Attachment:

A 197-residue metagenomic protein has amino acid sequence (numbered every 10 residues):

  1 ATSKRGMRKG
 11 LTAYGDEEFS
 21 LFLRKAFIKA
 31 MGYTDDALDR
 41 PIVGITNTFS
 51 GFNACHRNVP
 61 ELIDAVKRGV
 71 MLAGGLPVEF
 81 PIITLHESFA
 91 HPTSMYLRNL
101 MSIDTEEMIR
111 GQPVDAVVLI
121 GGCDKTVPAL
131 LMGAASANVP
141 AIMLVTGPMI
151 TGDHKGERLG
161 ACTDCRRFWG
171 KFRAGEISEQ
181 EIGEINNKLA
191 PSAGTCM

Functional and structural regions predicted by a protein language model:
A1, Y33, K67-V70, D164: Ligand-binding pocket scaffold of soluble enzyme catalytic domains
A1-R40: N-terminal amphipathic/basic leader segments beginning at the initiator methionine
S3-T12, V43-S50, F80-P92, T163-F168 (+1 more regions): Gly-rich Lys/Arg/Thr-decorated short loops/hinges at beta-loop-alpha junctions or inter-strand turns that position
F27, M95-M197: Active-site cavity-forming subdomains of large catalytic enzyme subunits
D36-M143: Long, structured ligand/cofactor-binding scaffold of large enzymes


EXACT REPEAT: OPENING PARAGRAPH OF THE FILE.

A 197-residue metagenomic protein has amino acid sequence (numbered every 10 residues):